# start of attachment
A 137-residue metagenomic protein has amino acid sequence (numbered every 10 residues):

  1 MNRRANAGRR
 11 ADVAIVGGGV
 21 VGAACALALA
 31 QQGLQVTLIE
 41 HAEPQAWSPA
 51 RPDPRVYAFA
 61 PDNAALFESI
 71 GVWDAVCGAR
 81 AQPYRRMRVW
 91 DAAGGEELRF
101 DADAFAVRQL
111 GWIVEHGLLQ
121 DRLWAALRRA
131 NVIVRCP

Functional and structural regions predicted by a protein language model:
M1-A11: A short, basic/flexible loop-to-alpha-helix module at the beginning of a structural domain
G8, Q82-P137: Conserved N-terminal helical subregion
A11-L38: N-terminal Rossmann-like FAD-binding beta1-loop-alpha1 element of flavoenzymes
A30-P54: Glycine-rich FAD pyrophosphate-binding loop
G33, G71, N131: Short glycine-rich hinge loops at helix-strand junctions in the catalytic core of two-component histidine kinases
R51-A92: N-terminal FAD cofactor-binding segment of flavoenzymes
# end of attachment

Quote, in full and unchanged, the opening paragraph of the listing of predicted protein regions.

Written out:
A 137-residue metagenomic protein has amino acid sequence (numbered every 10 residues):